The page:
Saturday, January 31, 2009

The way of the Japanese Samurai-Bushido

Samurai is a japanese word used for describing the ancient military aristocracy. It is derived from saburau, the japanese translation for the verb to serve. Through out the centuries this medieval warrior became the ultimate everlasting symbol of the japanese quest for perfection.

The Samurai were masters of rural domains and direct shogun's vassals. They had under their command warriors with strange habits, at least for a Westerner;
before each fight they used to perfume themselves, worn heavy make-up and blackened their teeth. All these strange customs were deserted in 1870.
The standards, known as the Samurai warrior code or, simply, Bushido weren't always followed; they foccused on the ideea of honour, of keeping up a promise, of protecting at any costs the suveran and contempt in front of death. This code of honour and absolute loyalty towards their shogun puts the samurai-s on the same level with the medieval european knights, with the only difference that in Bushido there isn't any reference towards religious conduct. During battles, the samurai was horse riding, carring heavy and somptuose harness. His armour was made out of iron plates; the iron helmet was heavy decorated, they wore footwear out of bear coat, a huge arch, a quiver, a dagger and two swords. The samurai kit wasn't complete without his flag and a fan used to make his gestures and military orders seem even more martial than they were. As a must, a samurai had to know to play at least one musical instrument.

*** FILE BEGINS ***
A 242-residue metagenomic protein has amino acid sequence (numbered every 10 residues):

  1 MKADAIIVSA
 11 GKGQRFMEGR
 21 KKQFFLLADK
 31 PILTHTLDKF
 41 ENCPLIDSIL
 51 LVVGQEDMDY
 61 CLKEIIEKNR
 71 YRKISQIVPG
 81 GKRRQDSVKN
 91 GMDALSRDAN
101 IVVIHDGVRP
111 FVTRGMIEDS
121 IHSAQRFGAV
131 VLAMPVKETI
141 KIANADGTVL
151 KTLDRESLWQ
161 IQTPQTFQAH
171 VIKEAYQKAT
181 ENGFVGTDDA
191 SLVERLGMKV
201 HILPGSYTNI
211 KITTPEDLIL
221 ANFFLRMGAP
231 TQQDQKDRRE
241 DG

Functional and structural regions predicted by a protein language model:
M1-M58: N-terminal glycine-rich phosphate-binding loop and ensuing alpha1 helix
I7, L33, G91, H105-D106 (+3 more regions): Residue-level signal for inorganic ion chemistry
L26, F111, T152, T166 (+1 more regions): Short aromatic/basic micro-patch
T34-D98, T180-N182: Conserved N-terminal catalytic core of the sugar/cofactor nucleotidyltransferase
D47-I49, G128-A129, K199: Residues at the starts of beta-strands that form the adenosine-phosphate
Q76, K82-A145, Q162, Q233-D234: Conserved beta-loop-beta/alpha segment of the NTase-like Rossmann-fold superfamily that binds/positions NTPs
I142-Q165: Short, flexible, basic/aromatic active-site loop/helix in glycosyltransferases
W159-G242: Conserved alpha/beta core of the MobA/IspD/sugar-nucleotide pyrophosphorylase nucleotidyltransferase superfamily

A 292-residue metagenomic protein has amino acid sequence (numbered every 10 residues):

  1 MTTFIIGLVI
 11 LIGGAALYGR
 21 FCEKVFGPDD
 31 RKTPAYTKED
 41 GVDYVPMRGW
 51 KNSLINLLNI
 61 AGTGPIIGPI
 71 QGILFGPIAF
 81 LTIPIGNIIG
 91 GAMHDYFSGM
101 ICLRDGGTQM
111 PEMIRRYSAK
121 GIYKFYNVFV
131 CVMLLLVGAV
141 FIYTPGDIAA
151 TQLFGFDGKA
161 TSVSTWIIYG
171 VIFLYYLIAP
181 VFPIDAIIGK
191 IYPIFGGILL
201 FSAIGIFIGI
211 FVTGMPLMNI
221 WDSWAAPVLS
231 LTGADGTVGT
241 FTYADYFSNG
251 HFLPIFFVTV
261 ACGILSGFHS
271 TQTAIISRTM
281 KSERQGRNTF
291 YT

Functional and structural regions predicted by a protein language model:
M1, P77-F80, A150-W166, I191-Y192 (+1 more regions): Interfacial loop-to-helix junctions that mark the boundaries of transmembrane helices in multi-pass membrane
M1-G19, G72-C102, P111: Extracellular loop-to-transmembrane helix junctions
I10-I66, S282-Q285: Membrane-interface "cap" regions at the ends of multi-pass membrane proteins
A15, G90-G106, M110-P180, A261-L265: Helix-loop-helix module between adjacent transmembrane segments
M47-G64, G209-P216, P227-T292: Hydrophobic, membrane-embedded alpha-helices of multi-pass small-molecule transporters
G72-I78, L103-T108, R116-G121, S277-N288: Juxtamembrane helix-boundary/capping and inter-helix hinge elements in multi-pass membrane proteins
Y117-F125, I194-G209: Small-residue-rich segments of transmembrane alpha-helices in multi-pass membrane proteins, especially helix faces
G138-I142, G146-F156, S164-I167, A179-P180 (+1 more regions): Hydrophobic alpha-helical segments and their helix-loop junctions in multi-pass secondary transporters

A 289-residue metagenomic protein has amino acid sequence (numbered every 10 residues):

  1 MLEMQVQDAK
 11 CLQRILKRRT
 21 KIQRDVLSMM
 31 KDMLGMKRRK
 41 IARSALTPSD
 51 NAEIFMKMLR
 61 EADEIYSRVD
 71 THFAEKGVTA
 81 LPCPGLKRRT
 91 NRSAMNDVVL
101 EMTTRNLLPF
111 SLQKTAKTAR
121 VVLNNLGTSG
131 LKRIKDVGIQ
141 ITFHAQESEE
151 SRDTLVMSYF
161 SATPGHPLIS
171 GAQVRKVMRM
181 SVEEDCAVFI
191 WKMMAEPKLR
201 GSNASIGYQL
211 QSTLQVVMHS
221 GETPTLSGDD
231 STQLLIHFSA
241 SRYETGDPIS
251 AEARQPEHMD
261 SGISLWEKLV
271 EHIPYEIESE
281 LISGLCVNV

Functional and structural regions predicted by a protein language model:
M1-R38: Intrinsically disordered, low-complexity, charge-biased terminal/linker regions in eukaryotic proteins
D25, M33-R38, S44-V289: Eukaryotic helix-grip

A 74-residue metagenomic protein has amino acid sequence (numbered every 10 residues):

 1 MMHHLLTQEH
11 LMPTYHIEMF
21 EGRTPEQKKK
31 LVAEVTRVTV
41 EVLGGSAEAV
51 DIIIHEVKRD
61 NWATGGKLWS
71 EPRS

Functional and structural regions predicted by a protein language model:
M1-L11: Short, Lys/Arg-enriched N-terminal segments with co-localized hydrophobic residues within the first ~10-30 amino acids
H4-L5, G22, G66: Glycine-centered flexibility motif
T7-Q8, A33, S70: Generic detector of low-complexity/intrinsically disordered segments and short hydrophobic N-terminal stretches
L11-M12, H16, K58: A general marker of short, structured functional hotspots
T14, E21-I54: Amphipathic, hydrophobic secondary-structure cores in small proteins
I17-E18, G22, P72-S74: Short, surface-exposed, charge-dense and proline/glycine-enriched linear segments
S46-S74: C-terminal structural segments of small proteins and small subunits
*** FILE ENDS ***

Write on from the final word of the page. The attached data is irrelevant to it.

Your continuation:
Miyamoto Musashi, a samurai from the 17th century alleged that an oath signifies loyalty at any costs. The Bushido code enforced respect, honour and total contempt towards death. To avoid the shame of being taken prisoner and, much later, to prove his loyalty infront of the shogun or to protest against an unfair conduct of a superior, in the 13th century first appeared the Harakiri( which literary means "to cut through the stomach") or Seppuku, derived from a chinese word. When the samurais lost a battle, the mass suicides were extremely common, clan leaders compelling hundreds of men towards this desperate gesture. It is important to keep in mind that samurais weren't affraid of dying as they perceived death as a normal and beneficial process of reuniting the deceased's spirit with Mother Nature. The samurai caste came to its decay at the end of the 19th century, once Japan embraced the road to modernisation. Once the feudal system is abolished the samurais have lost their very reason of being. A large number of them improve their economic status by becoming merchants in Nagasaki, Osaka and Edo. Others followed an intelectual reconversion, some of which became well known in literature and arts.

1 comment:

  1. Hi, love your post, very nice work.
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